Photography Niches, Grooves and Ruts

Photography Niches, Grooves and Ruts

In this post photographer and author David duChemin from PixelatedImage and@PixelatedImage on Twitter explores the highs and lows of finding your photographic niche, groove and avoiding the ruts.

On Saturday July 18, photographers across the world got together to walk and shoot on the Scott Kelby Worldwide Photowalk. Here in Vancouver we walked along the beautiful Stanley Park seawall and finshed with something a little different. Photographer Dave Delnea and I brought in 3 fantastic models and a truck-load of lighting to give participants a chance to shoot and play in a way that they might normally not have. Dave and I did minimal teaching, played along with the photowalkers, and shot until the sun went down. I went home more excited about photography than I’ve been in a while, with a head full of ideas and inspiration. I also stumbled on something I’ve been trying to put words to for a while, and it concerns niches, grooves, and ruts.

Most photographers that endeavor to combine their craft with the world of commerce will eventually find a niche – a corner they carve into the market that plays best to their unique skills, passions, and vision. It’s a powerful place from which to market. It’s also a dangerous place in which to be a creative. A niche differs from a rut only in a matter of degrees, I think. It’s easy to spend your days so focused on what you shoot and the creative skills needed to create those images, that you become so specialized your other skills get rusty. If you don’t use those skill anyways, what does it matter, right? Well it matters a great deal because creativity occurs with the combining of multiple unrelated elements, and the more of those – including your skills and experiences – that you can draw from, the better.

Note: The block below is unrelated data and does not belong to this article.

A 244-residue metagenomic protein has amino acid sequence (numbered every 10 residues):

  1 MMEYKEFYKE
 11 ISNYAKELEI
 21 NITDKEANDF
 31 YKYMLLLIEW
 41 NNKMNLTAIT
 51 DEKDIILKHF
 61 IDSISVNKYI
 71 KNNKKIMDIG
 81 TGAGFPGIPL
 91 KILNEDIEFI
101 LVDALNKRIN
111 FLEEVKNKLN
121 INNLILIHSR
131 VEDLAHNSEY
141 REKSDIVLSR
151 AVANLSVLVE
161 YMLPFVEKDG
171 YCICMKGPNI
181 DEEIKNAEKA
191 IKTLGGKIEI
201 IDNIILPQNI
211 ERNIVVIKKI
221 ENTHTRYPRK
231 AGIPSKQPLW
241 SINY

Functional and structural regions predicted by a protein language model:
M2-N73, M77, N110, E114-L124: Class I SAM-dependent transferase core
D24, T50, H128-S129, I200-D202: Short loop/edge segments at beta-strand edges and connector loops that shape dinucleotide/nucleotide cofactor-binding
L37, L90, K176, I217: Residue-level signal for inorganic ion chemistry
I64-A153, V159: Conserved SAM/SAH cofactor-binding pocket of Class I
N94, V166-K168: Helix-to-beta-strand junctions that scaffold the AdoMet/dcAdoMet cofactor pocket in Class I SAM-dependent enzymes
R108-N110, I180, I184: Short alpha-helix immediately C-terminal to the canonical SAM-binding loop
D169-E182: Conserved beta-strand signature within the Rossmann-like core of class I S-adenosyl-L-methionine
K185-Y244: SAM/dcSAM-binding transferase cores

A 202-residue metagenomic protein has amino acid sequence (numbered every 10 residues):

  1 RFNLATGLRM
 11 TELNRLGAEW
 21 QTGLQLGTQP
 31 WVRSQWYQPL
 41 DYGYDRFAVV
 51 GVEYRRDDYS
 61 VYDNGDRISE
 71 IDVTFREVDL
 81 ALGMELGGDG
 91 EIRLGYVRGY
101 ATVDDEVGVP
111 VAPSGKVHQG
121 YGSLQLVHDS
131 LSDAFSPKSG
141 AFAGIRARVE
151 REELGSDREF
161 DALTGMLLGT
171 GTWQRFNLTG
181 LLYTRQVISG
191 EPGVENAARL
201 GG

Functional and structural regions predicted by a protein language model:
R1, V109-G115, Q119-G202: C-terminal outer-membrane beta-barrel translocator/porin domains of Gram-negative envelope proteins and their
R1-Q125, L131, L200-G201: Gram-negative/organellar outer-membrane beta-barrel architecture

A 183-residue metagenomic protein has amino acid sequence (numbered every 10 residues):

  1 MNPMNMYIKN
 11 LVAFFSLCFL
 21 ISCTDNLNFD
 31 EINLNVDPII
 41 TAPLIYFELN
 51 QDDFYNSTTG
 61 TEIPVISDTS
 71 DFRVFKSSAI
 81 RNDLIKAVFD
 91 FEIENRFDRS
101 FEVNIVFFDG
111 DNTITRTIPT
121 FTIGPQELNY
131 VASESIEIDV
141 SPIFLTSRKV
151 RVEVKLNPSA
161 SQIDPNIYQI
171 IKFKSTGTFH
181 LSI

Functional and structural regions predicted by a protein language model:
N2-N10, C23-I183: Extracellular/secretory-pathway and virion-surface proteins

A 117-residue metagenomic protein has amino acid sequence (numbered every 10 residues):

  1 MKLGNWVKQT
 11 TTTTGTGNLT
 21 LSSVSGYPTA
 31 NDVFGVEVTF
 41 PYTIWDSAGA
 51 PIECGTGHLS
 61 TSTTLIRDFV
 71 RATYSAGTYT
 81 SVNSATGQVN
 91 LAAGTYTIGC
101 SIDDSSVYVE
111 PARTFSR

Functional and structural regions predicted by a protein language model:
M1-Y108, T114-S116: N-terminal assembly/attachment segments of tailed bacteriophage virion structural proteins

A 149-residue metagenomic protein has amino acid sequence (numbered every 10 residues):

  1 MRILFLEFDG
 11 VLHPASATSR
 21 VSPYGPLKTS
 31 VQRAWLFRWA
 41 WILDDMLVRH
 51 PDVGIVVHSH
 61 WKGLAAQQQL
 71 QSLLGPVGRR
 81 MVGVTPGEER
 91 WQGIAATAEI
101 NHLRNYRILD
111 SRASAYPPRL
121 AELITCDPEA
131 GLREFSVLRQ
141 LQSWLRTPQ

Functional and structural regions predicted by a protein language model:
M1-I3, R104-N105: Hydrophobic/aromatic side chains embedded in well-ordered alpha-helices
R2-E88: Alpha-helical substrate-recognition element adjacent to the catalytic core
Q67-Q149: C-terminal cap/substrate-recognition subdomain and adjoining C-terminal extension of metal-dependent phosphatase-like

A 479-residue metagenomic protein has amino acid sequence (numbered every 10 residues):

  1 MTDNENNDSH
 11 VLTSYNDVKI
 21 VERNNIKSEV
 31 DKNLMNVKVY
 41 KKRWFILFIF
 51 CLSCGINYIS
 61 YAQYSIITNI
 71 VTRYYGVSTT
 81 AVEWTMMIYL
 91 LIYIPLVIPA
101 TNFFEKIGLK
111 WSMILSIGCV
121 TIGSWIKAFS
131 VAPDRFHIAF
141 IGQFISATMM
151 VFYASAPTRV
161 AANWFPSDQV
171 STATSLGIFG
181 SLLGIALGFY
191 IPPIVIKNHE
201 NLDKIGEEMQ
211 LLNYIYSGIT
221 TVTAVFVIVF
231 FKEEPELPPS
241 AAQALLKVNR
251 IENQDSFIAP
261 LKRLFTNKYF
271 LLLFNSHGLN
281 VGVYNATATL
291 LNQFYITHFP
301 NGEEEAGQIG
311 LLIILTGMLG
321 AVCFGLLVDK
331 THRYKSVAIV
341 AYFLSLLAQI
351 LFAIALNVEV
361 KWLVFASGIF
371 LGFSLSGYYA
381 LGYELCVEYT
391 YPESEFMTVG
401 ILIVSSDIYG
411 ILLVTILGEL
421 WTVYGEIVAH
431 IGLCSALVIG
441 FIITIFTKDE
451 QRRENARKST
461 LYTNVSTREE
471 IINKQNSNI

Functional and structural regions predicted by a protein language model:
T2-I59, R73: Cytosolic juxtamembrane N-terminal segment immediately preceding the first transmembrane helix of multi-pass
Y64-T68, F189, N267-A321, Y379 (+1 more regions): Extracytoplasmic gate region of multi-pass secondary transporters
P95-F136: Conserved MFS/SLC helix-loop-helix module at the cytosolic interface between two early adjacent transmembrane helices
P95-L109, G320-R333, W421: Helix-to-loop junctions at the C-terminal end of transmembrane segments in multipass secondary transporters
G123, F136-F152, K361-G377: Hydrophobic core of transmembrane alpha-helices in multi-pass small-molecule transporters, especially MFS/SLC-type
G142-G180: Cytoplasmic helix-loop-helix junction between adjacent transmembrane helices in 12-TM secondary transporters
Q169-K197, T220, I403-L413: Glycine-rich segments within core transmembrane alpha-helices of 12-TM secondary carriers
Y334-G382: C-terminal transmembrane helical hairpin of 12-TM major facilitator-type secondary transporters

As photographers we focus so heavily on our technique that we risk become a little too focused. We shoot the way we like shooting so much that we often don’t explore other possibilities. Here’s where the photowalk taught me this lesson again. I am an international assignment photographer specializing in humanitarian and world photography. As a result I don’t shoot beautiful models very often. I don’t use much more than modified natural light very often, so the chance to play with my strobes, soft boxes and gels doesn’t too often present itself. No, it’s worse than that, I just don’t make the opportunities happen. But the few hours I spent photographing a couple beautiful women in settings and light I wouldn’t normally play with gave me new insights, new ideas, and new solutions to problems I meet on the field. And better than that, those few hours knocked me out of a rut and into a groove. I didn’t know I was in a rut, we usually don’t until we’re awakened by the sound of our creativity hitting the sides of the thing. But I was. My niche had become my rut.